Meanwhile, Verizon Wireless will double the number of its LTE markets to between 50 and 60, by the end of 2011. This was the latest update from CTO Tony Melone, who said Verizon would achieve this figure 15 months after initial commercial launch, which is now expected in the second half of 2010. The carrier plans to cover 25 to 30 markets before the end of this year and then add LTE to its whole 3G footprint - about 94% of its sites - by the end of 2013.
In an interview with Network World, Melone said Verizon would also bring LTE into play to fill gaps in the 3G coverage, especially in rural areas, using the propagation qualities of its 700MHz spectrum.
The operator expects to offer average data rates of 5-12Mbps download and 2-5Mbps upload. It is currently evaluating devices, including about eight dongles. Melone said int he interview: "We continue to conduct validation testing in conjunction with initial commercial deployments. We expect that technology testing and assessments will continue as the LTE technology and standards are advanced."
Verizon and AT&T continue to slug it out in the advertising campaigns for their 3G services, but Sprint hopes to steal a march on both with its new slogan, 'What can you do with 4G?'. This revolves around promises that the WiMAX system can deliver 10 times better speeds than 3G, and will run over television, print and web ads. It features Sprint's Overdrive 3G/WiMAX personal hotspot, which allows a mobile broadband connection, and subscription, to be shared among several Wi-Fi devices.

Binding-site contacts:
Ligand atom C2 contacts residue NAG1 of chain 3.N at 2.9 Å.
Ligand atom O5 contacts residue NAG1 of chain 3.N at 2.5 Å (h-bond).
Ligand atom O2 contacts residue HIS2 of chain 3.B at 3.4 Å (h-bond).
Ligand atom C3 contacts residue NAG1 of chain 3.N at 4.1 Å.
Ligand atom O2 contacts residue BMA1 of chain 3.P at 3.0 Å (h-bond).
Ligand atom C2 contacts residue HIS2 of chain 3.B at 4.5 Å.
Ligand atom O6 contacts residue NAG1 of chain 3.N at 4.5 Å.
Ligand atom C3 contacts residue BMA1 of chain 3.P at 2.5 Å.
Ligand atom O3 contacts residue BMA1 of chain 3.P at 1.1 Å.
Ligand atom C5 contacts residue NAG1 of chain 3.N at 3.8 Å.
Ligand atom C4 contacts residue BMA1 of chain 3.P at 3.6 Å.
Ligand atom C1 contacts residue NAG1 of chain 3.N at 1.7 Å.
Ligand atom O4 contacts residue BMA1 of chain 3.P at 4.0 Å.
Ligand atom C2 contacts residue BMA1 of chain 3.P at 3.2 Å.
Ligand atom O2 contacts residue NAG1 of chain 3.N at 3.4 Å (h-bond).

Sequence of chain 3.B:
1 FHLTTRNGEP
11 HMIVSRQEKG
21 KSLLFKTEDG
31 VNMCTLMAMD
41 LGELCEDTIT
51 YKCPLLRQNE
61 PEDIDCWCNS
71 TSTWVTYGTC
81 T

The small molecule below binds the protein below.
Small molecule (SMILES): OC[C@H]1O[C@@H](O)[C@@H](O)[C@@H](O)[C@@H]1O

Fonte: Rethink Wireless
[01/03/10] Clearwire's Mexican alliance in doubt after regulator decision - by Caroline Gabriel
Clearwire is busily cultivating strategic relationships round the world, to improve its scale, roaming and device knowhow. Deals in China and India are mooted, and it has spectrum and/or partnerships in various markets in Europe and the Americas. However, the regulator may have ruined an apparently promising alliance in Mexico.
The country's regulator, Cofetel, has decided not to renew the 2.5GHz spectrum license held by MVS Comunicaciones. This was initially awarded for MMDS broadcasting services but MVS has been using its band for broadband wireless too, and planned a major WiMAX roll-out in partnership with Clearwire. This would also create a roaming bloc in 2.5GHz that would extend across the US, Canada (via the Inukshuk partnership) and Mexico.